A New Test for Marijuana Use

Both ethanol and THC have been shown to impair driving. But ethanol has a far shorter half-life than THC, making a determination of when a person became intoxicated by THC far less clear. A new study reduces that uncertainty.

The pharmacokinetics of ethanol and THC differ quite a bit. From a metabolic point of view, despite how some feel the “morning after,” ethanol has a short half-life of 1 to 2 hours. THC, whether smoked or swallowed, hangs around far longer, one to two days. While both ethanol and THC undergo metabolism in the liver, ethanol is primarily metabolized by alcohol dehydrogenase, forming water and CO2. By contrast, THC undergoes hepatic metabolism to form various metabolites, including the psychoactive 11-hydroxy-THC. Furthermore, THC, being a lipophilic (fat-loving) chemical, is stored in body fat, where it is slowly released.

Two problems arise:

  • We can equate a given blood level of alcohol with impairment, but that is not the case for THC because of its metabolite, 11-hydroxy-THC, which is also psychoactive. To equate impairment with THC, we would have to include both. Unlike alcohol, there is no science-based concentration of THC that is recognized as being correlated with impairment,
  • THC can be present for longer periods, so it becomes more challenging to draw a temporal causality between its absorption by toking up or chowing down and an event of concern – an accident.

A new study in Clinical Toxicology offers a solution.

I will leave the heavy lifting of a chemical explanation to my colleague Dr. Bloom, but the essence of their new test measures the ratio of THC to a non-psychoactive metabolite, 11-nor9-carboxy-THC. [1]

The researchers identified a group of healthy adults, between 25 and 40, to come in with some Colorado weed and smoke or vape for 15 minutes and have blood levels taken before and 15 minutes afterward. The concentration of THC in the product was given on the label. The researchers recruited both occasional users (1-2 days/week for the last month) and daily users.

The newly designed test determined the ratios of THC and one of its metabolites. The first, "Molar 1," measured the ratio of THC to 11-nor9-carboxy-THC, the non-psychoactive metabolite. The second, "Molar 2," measured the ratio of THC plus its psychoactive metabolite (11-hydroxy-THC) to 11-nor9-carboxy-THC.

In general, the participants were evenly divided by gender and age. Daily users “used” more frequently, 5.1 times a day (vs. 1.4 times a day for occasional users when they smoked). Daily users consumed more in terms of weight, 334mg for everyday users vs 113mg for the occasional, and their pot was slightly more potent. Chronic users smoked longer, 11.5 vs. 5 minutes, and took more hits, 17 vs. 8.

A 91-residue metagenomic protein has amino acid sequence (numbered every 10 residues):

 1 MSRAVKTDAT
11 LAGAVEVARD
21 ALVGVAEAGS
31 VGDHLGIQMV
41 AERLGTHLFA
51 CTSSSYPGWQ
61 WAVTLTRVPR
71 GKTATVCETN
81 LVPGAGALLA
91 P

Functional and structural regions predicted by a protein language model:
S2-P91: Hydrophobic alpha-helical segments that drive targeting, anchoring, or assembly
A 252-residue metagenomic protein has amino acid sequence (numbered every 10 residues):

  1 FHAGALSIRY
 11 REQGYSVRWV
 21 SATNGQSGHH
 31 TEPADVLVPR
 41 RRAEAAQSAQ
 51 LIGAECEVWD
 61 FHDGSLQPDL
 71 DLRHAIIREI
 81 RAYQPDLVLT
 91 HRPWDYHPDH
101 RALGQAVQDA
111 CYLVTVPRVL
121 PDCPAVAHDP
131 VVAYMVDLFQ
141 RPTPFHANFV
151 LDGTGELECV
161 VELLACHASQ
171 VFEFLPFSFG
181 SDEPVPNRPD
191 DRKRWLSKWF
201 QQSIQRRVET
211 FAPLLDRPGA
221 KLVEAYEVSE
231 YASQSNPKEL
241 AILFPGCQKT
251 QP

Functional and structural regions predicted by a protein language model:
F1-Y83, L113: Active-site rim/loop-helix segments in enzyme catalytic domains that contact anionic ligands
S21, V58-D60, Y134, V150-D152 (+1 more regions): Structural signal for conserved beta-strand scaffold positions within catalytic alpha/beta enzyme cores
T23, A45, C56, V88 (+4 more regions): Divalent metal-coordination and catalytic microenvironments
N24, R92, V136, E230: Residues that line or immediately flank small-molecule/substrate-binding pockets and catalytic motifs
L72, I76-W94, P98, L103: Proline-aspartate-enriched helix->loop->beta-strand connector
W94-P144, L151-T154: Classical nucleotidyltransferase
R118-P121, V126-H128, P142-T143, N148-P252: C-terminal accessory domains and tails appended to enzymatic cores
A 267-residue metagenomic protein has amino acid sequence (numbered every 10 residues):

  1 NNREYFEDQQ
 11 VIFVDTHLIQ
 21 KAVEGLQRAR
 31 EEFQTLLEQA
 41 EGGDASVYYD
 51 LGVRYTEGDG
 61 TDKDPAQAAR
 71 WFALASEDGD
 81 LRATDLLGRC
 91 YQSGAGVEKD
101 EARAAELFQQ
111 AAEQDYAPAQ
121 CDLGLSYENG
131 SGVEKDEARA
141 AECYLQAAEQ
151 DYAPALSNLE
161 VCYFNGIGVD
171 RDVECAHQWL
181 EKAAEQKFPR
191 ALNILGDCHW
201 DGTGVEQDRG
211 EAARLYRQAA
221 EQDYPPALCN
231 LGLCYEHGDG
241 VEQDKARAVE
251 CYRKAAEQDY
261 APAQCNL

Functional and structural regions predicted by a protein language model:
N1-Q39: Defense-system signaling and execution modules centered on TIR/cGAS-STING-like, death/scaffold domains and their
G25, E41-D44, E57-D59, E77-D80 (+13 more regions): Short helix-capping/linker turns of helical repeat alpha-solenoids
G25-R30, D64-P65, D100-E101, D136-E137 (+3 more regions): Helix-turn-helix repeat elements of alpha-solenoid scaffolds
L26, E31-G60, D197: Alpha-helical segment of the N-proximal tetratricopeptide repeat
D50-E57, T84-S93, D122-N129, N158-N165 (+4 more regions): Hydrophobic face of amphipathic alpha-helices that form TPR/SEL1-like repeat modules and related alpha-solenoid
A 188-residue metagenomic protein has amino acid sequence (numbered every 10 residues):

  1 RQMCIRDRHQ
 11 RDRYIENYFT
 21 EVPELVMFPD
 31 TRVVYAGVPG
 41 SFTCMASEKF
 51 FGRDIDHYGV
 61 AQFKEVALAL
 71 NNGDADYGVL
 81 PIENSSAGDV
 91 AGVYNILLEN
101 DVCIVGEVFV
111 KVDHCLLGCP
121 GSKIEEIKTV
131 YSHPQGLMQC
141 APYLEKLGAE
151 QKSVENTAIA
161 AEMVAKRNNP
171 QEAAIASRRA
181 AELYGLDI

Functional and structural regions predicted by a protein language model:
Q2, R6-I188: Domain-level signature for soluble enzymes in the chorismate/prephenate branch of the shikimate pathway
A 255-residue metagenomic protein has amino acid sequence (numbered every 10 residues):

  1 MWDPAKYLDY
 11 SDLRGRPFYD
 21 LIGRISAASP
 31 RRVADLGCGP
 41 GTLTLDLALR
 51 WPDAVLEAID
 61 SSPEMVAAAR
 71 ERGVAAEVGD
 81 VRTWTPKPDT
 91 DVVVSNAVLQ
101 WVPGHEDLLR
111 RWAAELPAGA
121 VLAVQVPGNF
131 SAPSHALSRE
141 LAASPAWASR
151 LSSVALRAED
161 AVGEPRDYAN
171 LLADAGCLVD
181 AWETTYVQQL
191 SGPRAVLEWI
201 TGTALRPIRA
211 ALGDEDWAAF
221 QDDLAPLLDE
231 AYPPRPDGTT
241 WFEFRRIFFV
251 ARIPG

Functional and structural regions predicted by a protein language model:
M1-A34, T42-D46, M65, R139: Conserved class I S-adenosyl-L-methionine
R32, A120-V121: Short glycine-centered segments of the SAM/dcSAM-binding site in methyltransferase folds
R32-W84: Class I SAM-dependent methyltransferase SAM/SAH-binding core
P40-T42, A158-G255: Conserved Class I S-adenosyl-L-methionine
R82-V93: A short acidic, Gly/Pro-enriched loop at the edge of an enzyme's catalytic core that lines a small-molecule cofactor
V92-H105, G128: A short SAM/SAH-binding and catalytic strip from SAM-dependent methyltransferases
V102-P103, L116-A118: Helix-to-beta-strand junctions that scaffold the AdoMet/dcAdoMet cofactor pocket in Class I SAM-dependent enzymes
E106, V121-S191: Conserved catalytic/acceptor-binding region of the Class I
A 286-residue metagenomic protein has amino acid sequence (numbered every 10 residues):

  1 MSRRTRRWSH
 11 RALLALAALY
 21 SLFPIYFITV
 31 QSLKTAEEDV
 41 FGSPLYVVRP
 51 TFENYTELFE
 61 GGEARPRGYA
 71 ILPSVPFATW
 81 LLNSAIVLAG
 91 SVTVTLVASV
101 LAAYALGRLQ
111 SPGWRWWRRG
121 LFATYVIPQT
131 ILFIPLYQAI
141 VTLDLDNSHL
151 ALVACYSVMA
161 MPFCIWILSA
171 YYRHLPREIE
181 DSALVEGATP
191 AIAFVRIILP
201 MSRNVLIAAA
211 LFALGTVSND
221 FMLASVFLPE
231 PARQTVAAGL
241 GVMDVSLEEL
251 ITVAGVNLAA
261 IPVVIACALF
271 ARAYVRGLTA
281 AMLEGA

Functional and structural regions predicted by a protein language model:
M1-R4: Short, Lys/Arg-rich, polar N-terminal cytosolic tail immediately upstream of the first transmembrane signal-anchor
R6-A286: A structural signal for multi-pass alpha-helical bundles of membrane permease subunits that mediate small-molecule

As would be expected, the daily users already had a THC level in their blood before lighting up – remember, THC has a long half-life. All the huffing and puffing by the chronic users resulted in a four-fold higher level of THC than in the occasional user, even though the self-reported levels of being “high” were greater in the occasional users, suggesting that chronic use impairs the perception of being high, reminiscent of the concerned over buzzed drinkers.

The box and whisker plot shows that both of the two molar metabolite ratios readily identified the recent use of THC in both chronic and occasional users. As the researchers note

“…in a forensic determination, it may be advisable to favour the value with the higher specificity, and hence lower false positive rate.”

In establishing a cut-off value, there was a slight difference in the results for chronic users vs. occasional users, but overall, the specificity was 97%. The bottom line of the study is that these metabolite ratios are far more accurate in identifying the acute use of THC. It does not establish ratios associated with various levels of objective impairment, the second critical component in law enforcement testing and evaluation for impairment. However, given a ratio that appears to be time-responsive, further studies can elucidate those parameters. There will also have to be a consideration of whether the metabolic time frame is unchanged, slowed, or enhanced by chronic vs. occasional use. 

With the growing use of recreational marijuana, we will, unfortunately, need a reliable test of impairment to have a better grasp of how marijuana use might be a component in accidents, both on the road and in the workplace. This is a big step in that direction.


[1] For those with a more chemical bent, they are looking at the molar ratios. I will leave that to Dr. Bloom to discuss.


Source: Blood cannabinoid molar metabolite ratios are superior to blood THC as an indicator of recent cannabis smoking Clinical Toxicology DOI:10.1080/15563650.2023.2214697